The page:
Employee non-compete agreement developments continue in 2018
July 9, 2018
By Michael Burns, courtesy of SBAM Approved Partner ASE
ASE is following judicial and other developments in the areas of employee non-compete and no -poaching (also known as No-Collusion) terms normally used to restrict employee job hopping activity. As addressed earlier this year in ASE’s EPTW articles, the USDOJ continues to update its Anti-Poaching Agreement Position (4/18/2018) and Know Your Restrictive Covenant’s Terms and Definitions (4/23/2018). The courts and the government (both state and federal) are attacking employers’ freedom to contract with employees to protect valuable skills and knowledge obtained during employment.
Employers often will include non-compete terms in an upfront employment agreement. This term will restrict an employee’s subsequent employment from certain employers (perceived competitors) in a certain area and for a certain time. All terms must be “reasonable” to be enforceable in court. Restricting an employee from working in a particular industry job and area has to be limited. The same goes for the length of time a person is restricted from taking a job in a geographic area.
No-poaching agreements are a different form of employment restriction approach. No-poaching agreements typically are agreements between employers that state they shall not hire one-another’s employees. These types of agreements, except for a very narrow exception, are illegal.
The first half of 2018 has seen a number of developments. The Trump Administration, through the Department of Justice and the Federal Trade Commission, continues to pursue the Obama policy against no-poaching agreements as a violation of anti-trust law.
Employers should review their purchasing and other agreements for any terms that prohibit employers from recruiting from one another. This no-poaching term will be unenforceable and probably get the employer in deep legal trouble.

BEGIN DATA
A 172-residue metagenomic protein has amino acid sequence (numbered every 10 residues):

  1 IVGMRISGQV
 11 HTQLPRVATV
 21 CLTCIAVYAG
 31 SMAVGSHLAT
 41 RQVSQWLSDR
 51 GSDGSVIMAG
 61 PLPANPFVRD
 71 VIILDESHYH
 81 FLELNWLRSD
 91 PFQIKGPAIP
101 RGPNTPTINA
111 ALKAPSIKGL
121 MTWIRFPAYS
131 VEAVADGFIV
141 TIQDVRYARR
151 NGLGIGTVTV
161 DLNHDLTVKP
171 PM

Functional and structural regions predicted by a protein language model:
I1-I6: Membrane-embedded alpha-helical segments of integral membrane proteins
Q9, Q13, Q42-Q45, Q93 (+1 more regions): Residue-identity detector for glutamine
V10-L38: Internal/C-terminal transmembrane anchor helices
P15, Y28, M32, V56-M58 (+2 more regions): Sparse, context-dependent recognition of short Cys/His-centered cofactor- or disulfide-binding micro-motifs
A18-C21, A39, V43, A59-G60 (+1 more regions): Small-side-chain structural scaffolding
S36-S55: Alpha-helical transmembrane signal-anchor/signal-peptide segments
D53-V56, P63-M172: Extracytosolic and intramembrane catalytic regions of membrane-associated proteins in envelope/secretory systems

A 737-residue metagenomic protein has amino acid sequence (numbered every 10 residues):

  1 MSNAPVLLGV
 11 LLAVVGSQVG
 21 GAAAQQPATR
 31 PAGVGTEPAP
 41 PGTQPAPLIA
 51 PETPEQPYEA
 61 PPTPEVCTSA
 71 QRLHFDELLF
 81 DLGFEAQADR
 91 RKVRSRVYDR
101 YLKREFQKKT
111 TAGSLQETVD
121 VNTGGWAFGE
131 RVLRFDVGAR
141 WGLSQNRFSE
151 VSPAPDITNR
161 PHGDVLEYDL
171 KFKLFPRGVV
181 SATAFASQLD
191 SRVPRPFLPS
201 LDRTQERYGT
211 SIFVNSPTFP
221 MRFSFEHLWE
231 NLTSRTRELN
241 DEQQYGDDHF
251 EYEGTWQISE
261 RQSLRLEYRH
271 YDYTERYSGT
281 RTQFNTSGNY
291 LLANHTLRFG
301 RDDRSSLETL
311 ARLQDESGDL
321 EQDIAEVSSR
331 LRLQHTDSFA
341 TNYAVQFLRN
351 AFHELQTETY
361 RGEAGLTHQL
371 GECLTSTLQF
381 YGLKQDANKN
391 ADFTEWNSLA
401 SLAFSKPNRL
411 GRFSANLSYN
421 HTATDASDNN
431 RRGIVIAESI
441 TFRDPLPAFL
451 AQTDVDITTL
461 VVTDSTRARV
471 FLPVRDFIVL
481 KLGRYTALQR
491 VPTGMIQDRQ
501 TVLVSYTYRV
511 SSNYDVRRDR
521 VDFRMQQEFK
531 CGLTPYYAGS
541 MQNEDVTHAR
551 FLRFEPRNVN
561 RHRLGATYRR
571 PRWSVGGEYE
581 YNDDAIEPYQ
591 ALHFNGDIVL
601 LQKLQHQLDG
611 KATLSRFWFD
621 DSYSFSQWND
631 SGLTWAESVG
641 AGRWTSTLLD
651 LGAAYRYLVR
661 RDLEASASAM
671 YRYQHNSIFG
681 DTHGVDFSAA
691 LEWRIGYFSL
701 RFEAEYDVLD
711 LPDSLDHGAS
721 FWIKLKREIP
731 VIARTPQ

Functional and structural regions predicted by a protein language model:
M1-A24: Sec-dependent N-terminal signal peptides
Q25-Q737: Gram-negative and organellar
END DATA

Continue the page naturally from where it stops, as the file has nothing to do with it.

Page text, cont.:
As has been the case for some time, courts are overturning restrictive non-compete agreements. An Illinois federal district court found a non-compete agreement between a staffing company and one of its division directors who had gone to a direct competitor illegal. The employer’s non-compete term stated the employee could not work in “any business” that “offers a product or services in actual competition with Medix … or which may be engaged directly or indirectly in the business of Medix.”
The federal district judge applied the pro-employee “janitor rule” which typically finds for an employee “if the restriction is so broad that it would prohibit an employee from working as a janitor for a competitor.” The judge looked for a “protectible business interest” to uphold the restriction on employment, and in this case did not find one.
If courts adopt such broad measures against a non-compete term, employers will be hard pressed to use them even in the most reasonable and business purposed way.
State legislatures continue to revise and restrict state laws on the use of non-compete agreements. Utah, Idaho, and Colorado all are rolling back the use of non-compete laws particular to certain industries or even key employees. Historically, if a key employee was put under a non-compete agreement there was no question about whether a significant business interest was present.
Lastly, so far this year, two state Supreme Courts changed their state’s legal positions pertaining to the use of non-compete agreements. Wisconsin’s Supreme Court ruled that its state law allowing non-compete agreements also could be applied to non-solicitation agreements and upheld a lower court’s finding that an agreement restricting employee’s soliciting another employee could be too broad to be enforced.
South Dakota’s Supreme Court found an agreement not to solicit customers went only so far as to restrict proactively selling to previous customers. The term did not prevent the salesperson from taking unsolicited calls and selling to previous customers.
Employers are advised to keep a watchful eye on their use of non-competes and to avoid any agreements between employers not to hire each other’s employees.